Protecting yourself and others from the flu
Getting a flu shot is the best way to protect yourself and others from the flu. The flu shot is safe and available for free to all Nova Scotians 6 months of age and older.
The flu vaccine is available from most family physicians, family practice nurses, nurse practitioners, pharmacists and walk-in clinics. People can contact their local public health office if they are unsure where to get the flu vaccine.
Who should get a flu shot
All Nova Scotians over 6 months old are encouraged to get a flu shot, but especially people at high risk of complications, including:
- Adults 65 years of age and older
- The immune system changes with age and this can make it make it harder for the body to fight off infections. People over 65 are also more likely to have health conditions which can worsen if they get the flu.
- Babies and children aged 6 months to 5 years
- Because of their age, their immune system is still building immunity to fight off serious infections.
- Pregnant women
- During pregnancy, the body goes through many changes that can make it harder for the body to fight off infections.
- Women who get the flu shot during pregnancy pass on immunity to their baby. Babies younger than 6 months can't get vaccinated against the flu. Getting your flu shot can help protect your baby from the flu after birth.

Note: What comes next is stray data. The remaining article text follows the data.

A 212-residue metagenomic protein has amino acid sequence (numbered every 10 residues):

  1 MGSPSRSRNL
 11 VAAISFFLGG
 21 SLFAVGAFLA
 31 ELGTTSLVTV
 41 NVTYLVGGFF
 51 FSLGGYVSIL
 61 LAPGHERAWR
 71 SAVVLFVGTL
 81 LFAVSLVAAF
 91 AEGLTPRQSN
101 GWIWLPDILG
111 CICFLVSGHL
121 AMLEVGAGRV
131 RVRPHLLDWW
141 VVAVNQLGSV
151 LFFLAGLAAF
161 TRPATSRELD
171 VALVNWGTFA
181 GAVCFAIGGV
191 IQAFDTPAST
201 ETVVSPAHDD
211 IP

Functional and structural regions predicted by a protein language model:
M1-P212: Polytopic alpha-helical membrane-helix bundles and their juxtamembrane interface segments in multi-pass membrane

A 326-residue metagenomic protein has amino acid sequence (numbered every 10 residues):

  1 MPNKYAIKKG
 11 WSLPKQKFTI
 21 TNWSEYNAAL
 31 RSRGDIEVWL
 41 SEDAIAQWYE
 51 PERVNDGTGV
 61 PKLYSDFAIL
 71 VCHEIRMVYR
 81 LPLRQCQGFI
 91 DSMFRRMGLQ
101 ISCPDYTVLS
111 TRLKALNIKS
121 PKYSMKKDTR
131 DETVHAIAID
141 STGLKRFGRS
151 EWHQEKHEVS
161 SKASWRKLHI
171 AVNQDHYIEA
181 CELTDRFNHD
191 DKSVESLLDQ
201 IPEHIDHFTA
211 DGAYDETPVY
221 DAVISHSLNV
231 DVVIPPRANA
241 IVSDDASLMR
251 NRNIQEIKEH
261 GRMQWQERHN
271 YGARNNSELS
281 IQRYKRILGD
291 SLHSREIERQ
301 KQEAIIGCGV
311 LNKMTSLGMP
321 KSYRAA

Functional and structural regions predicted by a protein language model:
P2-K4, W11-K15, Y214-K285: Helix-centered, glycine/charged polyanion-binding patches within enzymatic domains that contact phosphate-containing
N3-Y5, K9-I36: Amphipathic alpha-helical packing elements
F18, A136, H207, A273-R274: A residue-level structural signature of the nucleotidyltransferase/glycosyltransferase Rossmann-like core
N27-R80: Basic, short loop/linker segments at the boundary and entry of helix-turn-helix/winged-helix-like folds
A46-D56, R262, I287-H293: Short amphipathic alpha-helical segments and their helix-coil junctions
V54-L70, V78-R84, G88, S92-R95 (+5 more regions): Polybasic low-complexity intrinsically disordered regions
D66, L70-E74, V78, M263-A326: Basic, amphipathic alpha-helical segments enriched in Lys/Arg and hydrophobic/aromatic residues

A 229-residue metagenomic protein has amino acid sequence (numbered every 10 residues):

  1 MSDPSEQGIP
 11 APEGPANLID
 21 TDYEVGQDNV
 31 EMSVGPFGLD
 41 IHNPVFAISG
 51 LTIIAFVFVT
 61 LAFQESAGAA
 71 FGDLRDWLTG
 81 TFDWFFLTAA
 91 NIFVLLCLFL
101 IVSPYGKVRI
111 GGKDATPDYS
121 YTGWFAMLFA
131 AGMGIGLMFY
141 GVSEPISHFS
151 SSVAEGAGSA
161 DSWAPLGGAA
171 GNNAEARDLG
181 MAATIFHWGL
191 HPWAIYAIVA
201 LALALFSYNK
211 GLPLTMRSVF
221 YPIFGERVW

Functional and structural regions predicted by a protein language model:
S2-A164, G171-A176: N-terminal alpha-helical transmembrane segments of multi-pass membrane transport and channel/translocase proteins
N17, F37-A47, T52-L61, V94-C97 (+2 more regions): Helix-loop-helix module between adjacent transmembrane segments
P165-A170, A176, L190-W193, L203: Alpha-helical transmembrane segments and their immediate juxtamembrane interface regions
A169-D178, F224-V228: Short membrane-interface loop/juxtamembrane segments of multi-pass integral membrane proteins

- Anyone with chronic conditions like heart disease, asthma and diabetes
- These conditions can affect a person's immune system and make it harder to fight off infections.
- Indigenous peoples
- Indigenous peoples have a higher risk of flu-related complications and hospitalizations. This is because of high rates of chronic health conditions, reduced access to healthcare and other social and environmental factors like poor housing conditions.
- People at high risk of COVID-19 related illness
- People at high risk for COVID-19-related illness should get a flu shot this year. Getting a flu shot reduces the risk of severe illness that could happen when someone catches both COVID-19 and the flu.
People who live with or care for people in the high-risk groups are also encouraged to get a flu shot because they’re more likely to spread the flu to those in high-risk groups.
Influenza, most commonly called “the flu”, is a contagious respiratory illness caused by viruses. It affects the nose, throat and lungs.
Symptoms of the flu include:
- high fever and chills
- general aches and pains
- fatigue and weakness
- a runny, stuffy nose
- sore throat
The flu and a cold can have similar symptoms. The Government of Canada has information about the differences between the flu and a cold.
Recovering from the flu
Most people recover from the flu in 5 to 7 days.
If you think you have the flu, you should stay home, get plenty of rest and drink lots of clear liquids. You can also call 811 to speak with a registered nurse who can help you manage your symptoms and give you advice about whether you need to seek additional care.
For some people, the flu can be serious. If you’re at high risk of complications, or if your symptoms get worse or last a long time, you should contact your health care provider. Possible complications of the flu include pneumonia, worsening of chronic conditions, and death.
Preventing the flu
To avoid getting and spreading the flu:
- get your flu shot
- wash your hands frequently
- cough or sneeze into a tissue or your elbow
- limit contact with other people when you’re sick
- limit touching your eyes, nose and mouth
- don’t share drinking glasses, utensils, bottles, mouth guards or cosmetics
- disinfect surfaces like taps, doorknobs and countertops